Case Study: Google Security Keys Work
This addition to our case study series is a contributed post from Google, summarizing a recent paper and study by Google’s Juan Lang, Alexei Czeskis, Dirk Balfanz, Marius Schilder, Christiaan Brand, and Sampath Srinivas.
At Google, we prefer to make data-driven decisions based on statistical and empirical verification. This is particularly true when the security and privacy of more than billion users are stake, so we applied this philosophy to verify the practical benefits of deploying FIDO-based Security Keys to our more than 50,000 employees.
Security Keys are devices that make 2-Step Verification for our users easier, and more secure. Our two-year deployment and its analysis provide clear confirmation of how well FIDO’s approach is suited to making strong authentication more usable. During this time, we also integrated support for Security Keys in Google’s Chrome browser and consumer-facing web applications.
The full results of our two-year research study are available in our paper Security Keys: Practical Cryptographic Second Factors for the Modern Web; here’s a synopsis:
What We Set Out To Do
The goal for Security Keys is stronger security, high user satisfaction, and lower support costs. Our system design goals required Security Keys to be easy to use; easy for developers to integrate with a website via simple APIs; non-trackability to ensure privacy; and protect users from password reuse, phishing, and man-in-the-middle attacks. The currently most common version of our Security Key is a tiny dongle that plugs into a computer’s USB port, although the Security Key’s underlying protocols are standardized and can also be used via NFC (contactless) and Bluetooth Low Energy.
In our evaluation, we compared the standard baseline of password authentication, shown in Table 1, with Security Keys, smartphone-based one-time password (OTP) generators, and Two-Step verification over Short Message System (SMS). Benefits of each were noted for usability, deployability and security. Our evaluation of these technologies and criteria followed The Quest to Replace Passwords: A Framework for Comparative Evaluation of Web Authentication Schemes by Joseph Bonneau et al.
While no option is perfect, we found that Security Keys provide the strongest security with the best mix of usability and deployability. See details of the comparison in Table 1 of our published study.
Some metrics of performance are pretty hard to quantify, such as ease of use. Our employees have been very happy with the switch to Security Keys and we have received many instances of unsolicited positive feedback. With Security Keys, Google employees (and external consumers using this supported option) now have stronger protection against phishing, including well-known campaigns that have elsewhere resulted in major breaches. However, since the impact of this benefit can only be measured in terms of what did not happen, it’s quite difficult to quantify the result.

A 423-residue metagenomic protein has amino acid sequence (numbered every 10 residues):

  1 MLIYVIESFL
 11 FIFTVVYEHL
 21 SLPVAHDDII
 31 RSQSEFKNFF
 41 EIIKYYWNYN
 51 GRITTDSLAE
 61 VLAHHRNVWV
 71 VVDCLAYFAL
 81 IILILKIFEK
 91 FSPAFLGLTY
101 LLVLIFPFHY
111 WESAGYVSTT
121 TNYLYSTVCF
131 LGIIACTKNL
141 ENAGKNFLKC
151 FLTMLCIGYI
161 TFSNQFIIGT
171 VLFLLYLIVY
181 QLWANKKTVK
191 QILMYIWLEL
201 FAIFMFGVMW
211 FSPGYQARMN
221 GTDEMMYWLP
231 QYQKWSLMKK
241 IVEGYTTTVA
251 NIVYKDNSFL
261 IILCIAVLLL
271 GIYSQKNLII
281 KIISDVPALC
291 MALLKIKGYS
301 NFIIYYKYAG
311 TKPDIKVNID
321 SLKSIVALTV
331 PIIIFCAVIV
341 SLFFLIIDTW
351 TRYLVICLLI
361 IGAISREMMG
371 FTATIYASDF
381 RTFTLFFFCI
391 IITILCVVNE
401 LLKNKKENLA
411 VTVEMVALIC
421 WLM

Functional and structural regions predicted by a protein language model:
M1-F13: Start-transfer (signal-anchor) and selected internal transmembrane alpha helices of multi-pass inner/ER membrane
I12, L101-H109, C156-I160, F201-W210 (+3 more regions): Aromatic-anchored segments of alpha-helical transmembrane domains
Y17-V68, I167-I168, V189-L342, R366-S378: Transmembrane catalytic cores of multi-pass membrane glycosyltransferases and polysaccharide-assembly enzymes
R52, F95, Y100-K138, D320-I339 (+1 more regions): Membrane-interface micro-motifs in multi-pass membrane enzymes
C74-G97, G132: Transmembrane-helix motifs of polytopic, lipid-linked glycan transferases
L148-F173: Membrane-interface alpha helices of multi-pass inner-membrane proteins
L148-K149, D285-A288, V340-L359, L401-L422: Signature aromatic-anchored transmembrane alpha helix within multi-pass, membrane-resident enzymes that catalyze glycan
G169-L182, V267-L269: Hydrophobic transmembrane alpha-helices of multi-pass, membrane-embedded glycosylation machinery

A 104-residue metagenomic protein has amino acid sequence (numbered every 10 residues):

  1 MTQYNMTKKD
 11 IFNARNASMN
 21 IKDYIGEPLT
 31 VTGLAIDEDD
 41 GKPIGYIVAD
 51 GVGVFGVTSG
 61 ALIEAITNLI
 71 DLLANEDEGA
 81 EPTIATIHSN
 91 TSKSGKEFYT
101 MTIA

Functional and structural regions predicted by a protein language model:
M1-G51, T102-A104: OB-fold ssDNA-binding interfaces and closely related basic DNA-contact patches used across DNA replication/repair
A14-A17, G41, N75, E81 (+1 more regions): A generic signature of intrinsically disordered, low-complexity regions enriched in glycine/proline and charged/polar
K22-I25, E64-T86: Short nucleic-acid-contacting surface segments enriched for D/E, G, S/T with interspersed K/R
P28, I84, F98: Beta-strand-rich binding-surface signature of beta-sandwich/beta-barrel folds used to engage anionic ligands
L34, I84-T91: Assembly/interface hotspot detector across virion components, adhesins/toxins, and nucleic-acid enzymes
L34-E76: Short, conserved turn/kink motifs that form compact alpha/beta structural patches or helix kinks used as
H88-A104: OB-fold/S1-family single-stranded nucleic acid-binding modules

We can, however, quantify other benefits: for time spent authenticating with security keys, total average time for the process dropped nearly two-thirds compared to an OTP with SMS (see “Fig. 6” below, from our study). Since an authentication executes in milliseconds, virtually all of this time savings directly benefits users, which may account for the overwhelmingly positive reaction.
With Security Keys, there were zero authentication failures. In our examination of the time period studied, the failure rate for OTP-based authentications was 3%.
Google’s support costs also dropped with Security Keys. Our support organization estimates that we save thousands of hours per year by using Security Keys instead of OTPs for authentication.
Google issued one Security Key per computer or about two Security Keys per employee. With the associated boost in user productivity and lower support cost, we felt this was worth the extra hardware cost. For consumers, multiple vendors provide Security Keys at different prices – some as low as $6 USD. Since consumers need only one device rather than one device per account or site, the resulting cost, in our opinion, approaches the “negligible cost per user” suggested by Bonneau et al.
Our study documents how Security Keys improve 2-SV on the web. They protect users against password reuse, phishing, and man-in-the-middle attacks by generating cryptographic assertions over the website’s URL and properties of the transport layer security (TLS) connection. Security Keys also score favorably in the usability framework established by Bonneau et al. Our analysis of performance benefits in the two-year deployment study measures a significant reduction of sign-in times experienced by users and a reduction in burden on a support organization. Our Security Key deployment is based on the open Security Key protocol as standardized in the FIDO Alliance as U2F. This standard is supported by major browsers and login system of large web service providers such as Google, GitHub and Dropbox. We hope our research serves as an academic foundation to study and improve Security Keys going forward.
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